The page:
“Sometimes I believe in as many as six impossible things before breakfast” Alice from Alice in Wonderland.
The character of Alice has been a favourite for many, we envy her adventures in Wonderland as she gets stuffed into teapots and encounters an array of characters like the Mad Hatter and the Queen of Hearts. But Alice stepped out of the looking glass and onto the runways. Lewis Carroll dressed Alice in silk ribbons, Disney created a sweet and saucer eyed Alice and Tim Burton transformed Alice into a fiercely independent young woman who is faced with the task of destroying the Jabberwocky. The bedtime tale has revolutionised the fashion industry and has provided a mechanism to explore the idea of escapism, where the boundaries that confine fashion are blurred and even non-existent. Alice and her surroundings have provided designers like Stella McCartney, Tom Binns and Nicholas Kirkwood a foundation to dissect the elements of the story and project it into clothing.
Designs that have been crafted with Alice in Wonderland in mind have often led to the creation of pieces that are inviting and delightful, yet simply unwearable. However this is not always the case as some pieces break down the barriers of impossibility and can fit through the door of wearable clothing; you just have to have the right key. Designer Sue Wong is the queen of wearable fairy tale fashion. In February 2010 Wong launched a Wonderland inspired collection titled “Sue Wong for Walt Disney Signature”, a line inspired by Tim Burton’s adaptation of Alice in Wonderland. Wong’s line was influenced by characters such as Alice, the White Queen, the Queen of Hearts, the White Rabbit and the flower garden that Alice finds herself exploring. Wong commented that she had “long been mesmerised by the fantastical tales of Alice and her surrealistic adventures. My design aesthetic, which is whimsical and fun [adds] yet another element of creativity and expression to my artistic approach”. The collection ranged from $329-$609 and was housed in Bloomingdales, Saks Fifth Avenue and Nordstrom. Although the collection stemmed from the fantastical Wonderland, the pieces that were created didn’t look like the costumes from the film set. The dress inspired by the White Queen was constructed of white ornate lace sprinkled with beads, symbolic of the celestial and elegant nature of the White Queen. The gown sported a V-neck with a fitted dropped-waist bodice and a floor sweeping mermaid skirt. This ethereal piece contrasted the deep brooding tones reflected in the dress inspired by the Red Queen. Wong explored the relationship between the two Queens (as they are portrayed as sisters in the film), both dresses sported the same V-neck neckline, yet the deep burgundy tone was offset with obsidian black beading proclaiming the darker nature of the Red Queen.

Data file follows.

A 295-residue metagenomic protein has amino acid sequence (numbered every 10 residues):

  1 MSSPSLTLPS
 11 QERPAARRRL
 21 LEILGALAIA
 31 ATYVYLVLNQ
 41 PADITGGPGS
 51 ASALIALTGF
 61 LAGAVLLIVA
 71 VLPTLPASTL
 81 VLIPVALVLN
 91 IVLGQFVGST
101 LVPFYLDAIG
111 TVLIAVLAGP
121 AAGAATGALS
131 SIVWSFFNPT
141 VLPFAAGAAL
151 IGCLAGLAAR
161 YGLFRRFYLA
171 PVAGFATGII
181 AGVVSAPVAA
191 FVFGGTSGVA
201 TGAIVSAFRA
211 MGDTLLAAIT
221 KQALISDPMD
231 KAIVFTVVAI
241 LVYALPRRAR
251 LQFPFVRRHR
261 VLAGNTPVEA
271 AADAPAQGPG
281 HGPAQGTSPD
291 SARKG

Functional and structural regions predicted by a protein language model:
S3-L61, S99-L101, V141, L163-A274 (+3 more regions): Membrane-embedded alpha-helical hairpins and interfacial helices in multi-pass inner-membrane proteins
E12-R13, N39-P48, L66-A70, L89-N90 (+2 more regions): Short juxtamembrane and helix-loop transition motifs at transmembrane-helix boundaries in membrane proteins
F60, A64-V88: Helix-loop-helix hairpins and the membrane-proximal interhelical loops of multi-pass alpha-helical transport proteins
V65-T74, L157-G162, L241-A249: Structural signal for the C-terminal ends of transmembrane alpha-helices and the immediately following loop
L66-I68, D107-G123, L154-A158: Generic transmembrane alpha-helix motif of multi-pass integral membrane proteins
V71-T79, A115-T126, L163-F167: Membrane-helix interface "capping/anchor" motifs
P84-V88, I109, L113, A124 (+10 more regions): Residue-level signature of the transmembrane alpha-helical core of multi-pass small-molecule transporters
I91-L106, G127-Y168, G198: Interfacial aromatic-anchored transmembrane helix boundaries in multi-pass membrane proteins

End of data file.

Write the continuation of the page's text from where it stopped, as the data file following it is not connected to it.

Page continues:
“I’m late I’m late for a very important date!”; just like the White Rabbit we can sometimes find ourselves running late for an important event, but Wong’s dress inspired by the White Rabbit endorsed practicality and style with a 1920s vibe. But Wong also explored Alice’s surroundings and incorporated features of Wonderland into her pieces. For example the flower garden to which Alice is first introduced. The colour in these pieces were accentuated to reflect the wonder and confusion Alice feels when she first enters Wonderland. Where the other dresses in the collection were beaded and adorned with delicate lace, the pieces inspired by the flower garden were patterned with an array of flowers which gave the dress an organic feel. Robert Oberschelp, the director of Disney Lifestyle Collections for Disney Consumer Products, said “Disney has been influencing fashion trends for several years’ thanks in part to the universal appeal of our characters and to the inspiration from such creative works of art as Tim Burton’s Alice in Wonderland”. He is not far wrong as the recurrent adaptations of the tale elicited designs from other major fashion powers, such as Tom Binns and Nicholas Kirkwood.
Tom Binns stepped through the looking glass and created some fantastic jewellery pieces inspired by Alice in Wonderland. Binns worked his unique flair to produce intricate jewellery pieces in association with Disney. A key piece in the collection was the “Open for Choice” necklace; a pearl necklace sporting a keyhole patterned with a mushroom graphic and a cascade of keys and chains. The piece is symbolic of the beginning of the Allice in Wonderland as Alice struggles to access the door that will eventually transport her to Wonderland.
Alice may soon become the best dressed fictional character in the Disney universe. Credit is due to the Parisian store Printemps, who asked designers to design unique and bespoke pieces for Alice. Nicholas Kirkwood created a pair of shoes that embodied Wonderland as a whole. Kirkwood told Vogue.com that his “interpretation for Alice is all about fantasy and fun through escapism” and certainly this is what Lewis Carroll’s story allows, expression through escapism.
Article by Aminah Khan